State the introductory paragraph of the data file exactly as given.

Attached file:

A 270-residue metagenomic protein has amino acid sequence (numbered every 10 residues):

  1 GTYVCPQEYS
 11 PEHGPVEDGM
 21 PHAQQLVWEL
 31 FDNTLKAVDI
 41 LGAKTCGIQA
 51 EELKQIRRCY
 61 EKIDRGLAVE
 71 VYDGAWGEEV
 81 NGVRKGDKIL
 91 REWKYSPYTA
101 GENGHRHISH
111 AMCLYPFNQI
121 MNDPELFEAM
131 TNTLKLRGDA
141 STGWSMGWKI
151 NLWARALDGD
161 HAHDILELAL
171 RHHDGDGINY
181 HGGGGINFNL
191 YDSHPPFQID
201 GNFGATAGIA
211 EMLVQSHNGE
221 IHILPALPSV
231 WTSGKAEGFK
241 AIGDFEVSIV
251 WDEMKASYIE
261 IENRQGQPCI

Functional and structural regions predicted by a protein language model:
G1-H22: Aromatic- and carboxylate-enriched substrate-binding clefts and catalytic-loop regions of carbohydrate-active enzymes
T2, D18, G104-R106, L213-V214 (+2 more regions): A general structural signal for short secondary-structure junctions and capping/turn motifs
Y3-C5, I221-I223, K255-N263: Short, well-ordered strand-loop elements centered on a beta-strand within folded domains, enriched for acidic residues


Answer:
A 270-residue metagenomic protein has amino acid sequence (numbered every 10 residues):